TV Review: ‘Legends’

Given how Sean Bean left his last series role, it’s nice to see him in one piece on “Legends,” inasmuch as he’s the principal asset barely lifting this TNT drama above its familiar moorings. Developed by “24” and “Homeland” producer Howard Gordon, the series about a deep-cover operative is adapted from Robert Littell’s novel, but probably owes a more sizable debt in TV terms to “Wiseguy,” a late-’80s artifact that felt very much ahead of its time. “Legends,” by contrast, is rooted in its “Blacklist”-informed present, trying — and not fully succeeding – to infuse a cop procedural with a deeper mythological spine.

Bean is smartly introduced in the midst of an undercover plot, having infiltrated a group of domestic terrorists. He disappears into his alter ego, from the accent (complete with stammer) to a fluency in the fictional character’s history that comes in handy when pressed by the bad guys to prove himself.

Like most paladins of this trade, Bean’s Martin Odum is something of a loner, but he’s still part of a crack team headed by Crystal McGuire (“Heroes’” Ali Larter), who, in addition to being the boss, can convincingly go undercover as a stripper if the need arises. The producers being no fools, it does.

Their boss, meanwhile, is played by the always-welcome Steve Harris, while Tina Majorino pops up as one of those tech-savvy newbies who can cobble together an online profile in a matter of moments — Martin’s Chloe O’Brian, as it were, when he’s in the field.

To its credit, “Legends” goes a bit beyond the expected stings, as a shadowy figure prompts Martin to doubt everything he knows and question whom he can trust.

For the most part, though, almost everything here feels culled from earlier variations on this theme, including Martin’s estranged wife (Amber Valletta), the adoring young kid (Mason Cook) he can never find enough time to visit, and the psychological toll exacted by leading such a double life.

Bean is a compelling presence, and the second episode also introduces Morris Chestnut as an FBI agent who crosses his path, adding to the solid cast. (That hour finds Chechen terrorists driving the plot, continuing the renewed popularity of thugs from that part of the world as go-to heavies.)

Ultimately, “Legends” (a name derived from code for deep-cover agents) will hinge on how much people enjoy watching Bean inhabit these characters, the escape into such disguises being one of those fun-for-actors toys. But while Martin fights a noble battle to keep the world safe and unearth secrets about his past, the series is waging a more mundane struggle that pits its slickness against a lack of originality.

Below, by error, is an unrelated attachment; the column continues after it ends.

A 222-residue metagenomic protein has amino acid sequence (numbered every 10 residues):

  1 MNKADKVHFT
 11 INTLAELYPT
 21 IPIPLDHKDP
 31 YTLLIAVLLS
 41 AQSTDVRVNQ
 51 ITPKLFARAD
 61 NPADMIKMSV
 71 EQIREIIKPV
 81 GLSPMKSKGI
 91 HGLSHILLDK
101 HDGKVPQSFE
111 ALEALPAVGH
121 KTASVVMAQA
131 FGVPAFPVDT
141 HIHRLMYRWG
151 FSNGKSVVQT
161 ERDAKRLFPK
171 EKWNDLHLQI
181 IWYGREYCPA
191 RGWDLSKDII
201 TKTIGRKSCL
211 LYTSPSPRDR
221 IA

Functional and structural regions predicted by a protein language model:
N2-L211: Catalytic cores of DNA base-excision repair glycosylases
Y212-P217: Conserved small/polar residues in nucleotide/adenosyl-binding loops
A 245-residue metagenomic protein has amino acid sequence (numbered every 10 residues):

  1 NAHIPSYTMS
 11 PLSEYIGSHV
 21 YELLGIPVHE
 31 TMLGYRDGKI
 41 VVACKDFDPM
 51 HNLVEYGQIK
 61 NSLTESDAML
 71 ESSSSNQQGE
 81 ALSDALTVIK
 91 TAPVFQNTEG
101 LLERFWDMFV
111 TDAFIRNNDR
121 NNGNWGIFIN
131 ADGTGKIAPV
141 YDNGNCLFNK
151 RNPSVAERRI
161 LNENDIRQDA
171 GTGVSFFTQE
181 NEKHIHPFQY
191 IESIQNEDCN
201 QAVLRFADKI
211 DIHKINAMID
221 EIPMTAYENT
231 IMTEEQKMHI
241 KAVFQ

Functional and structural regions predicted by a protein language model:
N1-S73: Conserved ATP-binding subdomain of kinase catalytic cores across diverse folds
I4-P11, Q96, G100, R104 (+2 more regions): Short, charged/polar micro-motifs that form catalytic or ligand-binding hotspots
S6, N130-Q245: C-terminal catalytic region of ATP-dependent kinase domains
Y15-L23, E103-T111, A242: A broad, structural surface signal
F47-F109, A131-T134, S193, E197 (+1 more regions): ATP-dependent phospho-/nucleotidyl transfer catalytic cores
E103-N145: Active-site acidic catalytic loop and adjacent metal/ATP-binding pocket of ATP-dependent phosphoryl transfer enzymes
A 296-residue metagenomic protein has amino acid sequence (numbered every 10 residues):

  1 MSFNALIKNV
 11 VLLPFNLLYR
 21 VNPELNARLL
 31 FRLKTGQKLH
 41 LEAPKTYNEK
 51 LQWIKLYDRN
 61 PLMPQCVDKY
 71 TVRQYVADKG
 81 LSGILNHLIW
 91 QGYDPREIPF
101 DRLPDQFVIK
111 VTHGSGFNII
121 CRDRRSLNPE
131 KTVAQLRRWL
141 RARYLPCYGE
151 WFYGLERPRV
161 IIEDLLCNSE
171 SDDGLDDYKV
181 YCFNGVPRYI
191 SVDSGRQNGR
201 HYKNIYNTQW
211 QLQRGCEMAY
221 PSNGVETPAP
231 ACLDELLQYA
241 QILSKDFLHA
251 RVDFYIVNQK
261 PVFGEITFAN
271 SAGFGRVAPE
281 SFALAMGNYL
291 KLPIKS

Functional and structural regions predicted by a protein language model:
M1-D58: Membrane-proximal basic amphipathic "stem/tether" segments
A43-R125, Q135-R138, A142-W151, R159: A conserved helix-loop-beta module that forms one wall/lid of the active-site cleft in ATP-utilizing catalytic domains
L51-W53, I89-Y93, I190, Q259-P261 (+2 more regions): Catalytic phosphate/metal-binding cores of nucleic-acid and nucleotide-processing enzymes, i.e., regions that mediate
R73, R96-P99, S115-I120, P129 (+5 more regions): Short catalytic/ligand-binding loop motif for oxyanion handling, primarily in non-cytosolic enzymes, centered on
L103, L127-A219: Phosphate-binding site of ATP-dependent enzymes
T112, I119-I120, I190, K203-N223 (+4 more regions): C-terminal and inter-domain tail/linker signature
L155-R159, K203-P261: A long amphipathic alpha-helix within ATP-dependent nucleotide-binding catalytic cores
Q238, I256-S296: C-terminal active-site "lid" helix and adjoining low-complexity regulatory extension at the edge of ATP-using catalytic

So far, it’s not bad. But in the context of today’s raised bar for dramas, it’s not remotely legendary.

TV Review: 'Legends'

(Series; TNT, Wed. Aug. 13, 9 p.m.)


Filmed in Los Angeles by Teakwood Lane Prods. in association with Fox 21.


Executive producers, Howard Gordon, Alexander Cary, Jonathan Levin, Brad Turner, David Wilcox, Ethan Reiff, Cyrus Voris, David Semel; co-executive producer, Vahan Moosekian; producer, Kelly A. Manners; director, Semel; writers, Mark Bomback, Jeffrey Nachmanoff; story by Gordon, Bomback, Nachmanoff; based on the book by Robert Littell; camera, Sidney Sidell; production designer, Jeremy Cassells; editors, Scott Powell, Stephen Mark, Tod Feuerman; music, Reinhold Heil; casting, Cathy Sandrich Gelfond, Amanda Mackey, Kate Caldwell. 60 MIN.


Sean Bean, Ali Larter, Morris Chestnut, Tina Majorino, Steve Harris, Amber Valletta, Mason Cook

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  1. Judy says:

    Far right militia’s planning terrorist attacks? Really? While ISIS is beheading and crucifying Christians in Iraq, Al Kaeda is still going strong, Islamic terrorists blowing up Boston, MS 13 pouring into the southern border and who’s the big threat? Right wing militias. Wake up TNT. Love Sean Bean. You guys are jerks.

    • Sai Namuduri says:

      Actually, domestic terrorism is a far bigger threat than any external force in the US right now. The FBI has actually been tracking a huge spike in far right-wing extremist militias for the last couple decades or so. ISIS only has the power they do because WE trained their current leaders in battlefield tactics, personnel management, weapons deployment, and strategy – and because we made the mistake of leaving a shitton of materiel with the Afghan army who abandoned it afterwards. Same story with Al-Qaeda, whose top lieutenants (including Bin Laden) the CIA trained in the 80s when they were still mujahideen fighting a proxy war against the USSR. AQ is, for all intents and purposes, dead on the international geopolitical stage. MS-13 and the cartels they’re affiliated with still exist because the CIA’s SAD and SOG divisions profit heavily from the drug trade to the tune of billions in blacker than black money that doesn’t show up even on the most classified of black budgets. The brothers who bombed the Boston Marathon were not even remotely Muslim in any sense of the word – one of them converted to a radical sect that’s been affiliated with Al-Qaeda and the Taliban, neither of whom the population of “normal” Muslims would associate with. So your entire argument is wrong. Even the CIA can’t rewrite history.

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